Since the 2016 election, a lot of people, including myself, have done a lot of pontificating about how the result came about, about how Donald Trump became president. Sides, Tesler, and Vavreck have dug deep into the data, both surveys they’ve conducted as well as surveys going back years, and have given us what look like definitive answers to that question. More than that, they’ve interpreted the data and integrated their understanding of the academic literature on race and politics into an analysis that’s both highly accessible yet incredibly substantive. As an academic who has read too many books that fail to do so, I can tell you how rare that is.
Unless someone else unearths some contradictory data, this book is going to remain the definitive explanation of what motivated and differentiated voters from one another in both primary campaigns and the general election in 2016. Anyone—academic, student, or general reader—who is interested in the topic, in other words, anyone interested in politics, race, or the state of our country, absolutely needs to read this book. Moving forward, so does anyone interested in learning what actually happened in 2016 in order to apply those lessons to 2018, 2020, and so on.
Going above and beyond, one of the authors of Identity Crisis, John Sides, has generously agreed to answer a few questions. Five to be exact, as fits with Daily Kos practice. Our interview appears below:
1) We’ve recently learned that a “mini-recession” in 2015 and early 2016 affected the U.S. economy, although it was concentrated
specifically in the energy, agricultural, and manufacturing sectors. The downturn, according to Neil Irwin of the New York Times
, “helps explain some of the economic discontent evident in manufacturing-heavy areas during the 2016 elections.”
How does this fit with your research on the impact of economic anxiety on the 2016 election in the battleground states you mentioned (WI, PA, MI, OH)?
Our data come from national surveys and cannot definitively identify the impact of any localized economic effects. That said, our data do not suggest that economic anxiety was a central factor driving voters’ choices or the choices of “working class” whites in particular. To know that any localized “mini-recessions” really mattered, it would be imperative to show that this really registered in the attitudes of voters and was actionable in their decisions. I think there’s reason to be skeptical, though, based on our analysis.
2) There’s been a debate among some Democrats (perhaps fewer than it might seem from media accounts) arguing over whether Trump won because of economic anxiety OR racial anxiety. What would you say to those who see that as an either/or question?
If we think of the election as a “competition” between these two factors, then our book finds that racial anxiety was the bigger factor. But we also argue that the competition framing isn’t quite right. In particular, it fails to capture the ways in which economic anxiety takes on a racialized character. We find that the potent sentiment in 2016 wasn’t “I might lose my job” but “Whites are losing jobs because employers are giving them to minorities.” We call this “racialized economics” and it’s connected to a great deal of evidence that people think about politics in terms of groups and their deservingness.
3) What does the 2016 Democratic primary contest tell you about how the 2020 primary will play out?
I’d hesitate to draw strong conclusions. The 2020 primary will likely be much more wide open than the Clinton-Sanders contest. The main lesson from 2016 was that people routinely overestimated the ideological cleavages in the party and the extent to which ideological differences distinguished Clinton and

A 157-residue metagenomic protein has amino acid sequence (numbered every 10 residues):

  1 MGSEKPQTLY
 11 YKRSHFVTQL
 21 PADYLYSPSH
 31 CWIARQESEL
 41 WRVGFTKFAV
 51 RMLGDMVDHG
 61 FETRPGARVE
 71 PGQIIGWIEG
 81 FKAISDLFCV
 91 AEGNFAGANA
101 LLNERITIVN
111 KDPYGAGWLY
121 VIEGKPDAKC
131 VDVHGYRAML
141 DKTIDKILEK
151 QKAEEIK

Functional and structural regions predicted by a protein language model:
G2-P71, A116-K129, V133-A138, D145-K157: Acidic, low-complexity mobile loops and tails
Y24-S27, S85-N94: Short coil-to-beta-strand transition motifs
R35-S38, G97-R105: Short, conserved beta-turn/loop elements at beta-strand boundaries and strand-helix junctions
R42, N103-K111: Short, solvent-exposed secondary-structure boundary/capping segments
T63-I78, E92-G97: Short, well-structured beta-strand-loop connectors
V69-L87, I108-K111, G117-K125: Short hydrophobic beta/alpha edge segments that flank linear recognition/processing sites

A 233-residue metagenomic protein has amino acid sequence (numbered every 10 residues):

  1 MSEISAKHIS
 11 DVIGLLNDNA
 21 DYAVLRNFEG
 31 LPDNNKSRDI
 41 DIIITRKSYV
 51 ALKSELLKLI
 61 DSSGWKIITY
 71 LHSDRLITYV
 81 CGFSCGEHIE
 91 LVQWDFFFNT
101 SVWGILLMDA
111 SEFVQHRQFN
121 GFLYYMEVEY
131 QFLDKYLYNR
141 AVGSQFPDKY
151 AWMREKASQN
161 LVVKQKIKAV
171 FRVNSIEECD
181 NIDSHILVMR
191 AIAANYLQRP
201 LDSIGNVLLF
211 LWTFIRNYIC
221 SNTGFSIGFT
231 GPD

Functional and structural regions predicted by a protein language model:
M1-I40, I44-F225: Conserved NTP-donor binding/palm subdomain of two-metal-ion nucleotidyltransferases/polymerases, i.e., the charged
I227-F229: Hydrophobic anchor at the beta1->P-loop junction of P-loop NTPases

Sanders voters. I imagine that there won’t be a lot of daylight among the 2020 Democratic contenders in their views on policy.
Another lesson from 2016 was the importance of minority voters, who provided the backbone of Clinton’s support. The Democratic party is now nearly 50-50 white vs. non-white. A successful nominee is going to have to build a multi-racial coalition.
4) Similarly, what does the data on the 2016 general election tell you about 2020, assuming Trump is on the ballot again?
The 2016 popular vote was pretty much in line with economic and political fundamentals, which predicted a close race. So there’s every reason to think that those fundamentals will matter in 2020. The good news for Trump is the country’s solid economic growth. The bad news is that he is less popular than he should be given the growing economy. Given those fundamentals, his election is hardly assured, but neither is he clearly the underdog.
Trump’s victory was also predicated on running against an opponent nearly as unpopular as he was. If his approval rating doesn’t improve and the Democrats nominate someone more popular than Clinton was, that’s also a challenge for Trump.
5) I know you're not a political consultant, but I'll ask this anyway: based on this research, what advice would you give to a Democratic nominee? Trump's approach seems to be already pretty set in stone, so I won't ask what advice you'd give him.
A lot depends on what happens between now and then. If the economy were to slip into a recession, then the Democratic message is obvious — they should point that out! But if the economy continues to grow, Democrats need a different message. They shouldn’t remind voters about the growing economy, obviously! And they need a message that might counter Trump’s more exclusionary rhetoric about immigration and related issues. Something like this:
“You don’t need to worry about ‘your place in line’ — no one is going to cut in front of you and get benefits you’ve worked hard to secure. You place in line is safe. We can ensure everyone gets what they need, without taking things away from people who have worked hard, been patient, and might now need a little help. America can do it all.”